Tuesday, December 4, 2007

Defining IP in search-driven research

Intellectual property in a business like ours typically refers to software technology. Code, algorithms, patents, methodologies – all required to recreate and build the product and protect it under IP laws.

In the business of search-driven research, it turns out that models are as significant a part of our IP as the traditional software code is. We have an excellent search engine and surrounding systems, but more importantly we have models of what’s interesting to the professional user. For every “topic” that’s to be detected we build adaptive market models which characterize the company or topic the user is interested in seeing - and because we have their portfolio or relevant topics we show high precision in selecting only documents that are of interest to them. (These we then send in a daily report of links and summaries or store in the online user database.)

We did not have this all figured out in the beginning. FirstRain is a classic case of working with a market to determine where the value is and then continuously course correcting the product until users say “yes!”. When we made the strategy switch in early 2006 to focus on investors first and then come back out to C-level executives we had a hunch that the topics (i.e. the models) that we would develop would be interesting but we had no idea how big a part of the secret sauce they would become.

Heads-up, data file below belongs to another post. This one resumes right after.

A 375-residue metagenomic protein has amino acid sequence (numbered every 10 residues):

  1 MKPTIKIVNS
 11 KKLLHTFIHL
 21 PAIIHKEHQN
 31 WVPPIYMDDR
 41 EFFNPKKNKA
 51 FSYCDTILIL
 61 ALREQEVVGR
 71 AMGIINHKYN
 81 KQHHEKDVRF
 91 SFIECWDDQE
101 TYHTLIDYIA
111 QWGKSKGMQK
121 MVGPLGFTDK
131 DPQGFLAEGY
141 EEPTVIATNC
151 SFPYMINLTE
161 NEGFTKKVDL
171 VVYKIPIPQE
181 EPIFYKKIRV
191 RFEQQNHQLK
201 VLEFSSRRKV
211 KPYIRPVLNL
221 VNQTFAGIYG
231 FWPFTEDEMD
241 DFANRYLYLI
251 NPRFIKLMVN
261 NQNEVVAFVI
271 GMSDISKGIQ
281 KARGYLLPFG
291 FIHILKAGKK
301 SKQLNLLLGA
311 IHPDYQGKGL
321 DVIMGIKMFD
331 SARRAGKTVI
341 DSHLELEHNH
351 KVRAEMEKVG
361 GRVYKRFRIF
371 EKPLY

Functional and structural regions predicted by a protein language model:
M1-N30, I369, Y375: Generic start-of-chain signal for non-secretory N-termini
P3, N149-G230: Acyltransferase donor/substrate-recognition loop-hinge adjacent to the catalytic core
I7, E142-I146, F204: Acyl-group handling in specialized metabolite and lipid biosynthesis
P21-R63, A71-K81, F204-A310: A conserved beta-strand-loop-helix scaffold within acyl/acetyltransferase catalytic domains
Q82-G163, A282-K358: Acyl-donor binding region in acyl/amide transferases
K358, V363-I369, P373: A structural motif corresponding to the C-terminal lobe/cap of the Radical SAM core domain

Today we have team of analysts – over 100 people and growing – who develop and manage the analytics IP. We have developed high precision models for
- companies – representing 95% of the world wide trading volume
- industry topics
- competitors
- suppliers
- customers
- products
- markets
- events
… and the list of types keeps growing too. The more we work with the buy-side and our corporate clients, the more we see the richness of experience we can produce if we can only model what’s critical and filter out the rest.

And, no question, industry topics produce the most fascinating results. Knowing what investors care about on a security, when the ticker or company is never mentioned, is what produces the cream of the information.

The biggest lesson for me and my team was that we need to always pay attention to where the IP really is. We had done a great deal of work on analytics but had not catalogued it sufficiently well when I had a eureka! moment - realizing that the analytics IP was as fundamental as it is. That’s fixed now and a great side effect of the realization and subsequent work has been the excitement and ownership that’s now developed in the analytics team.

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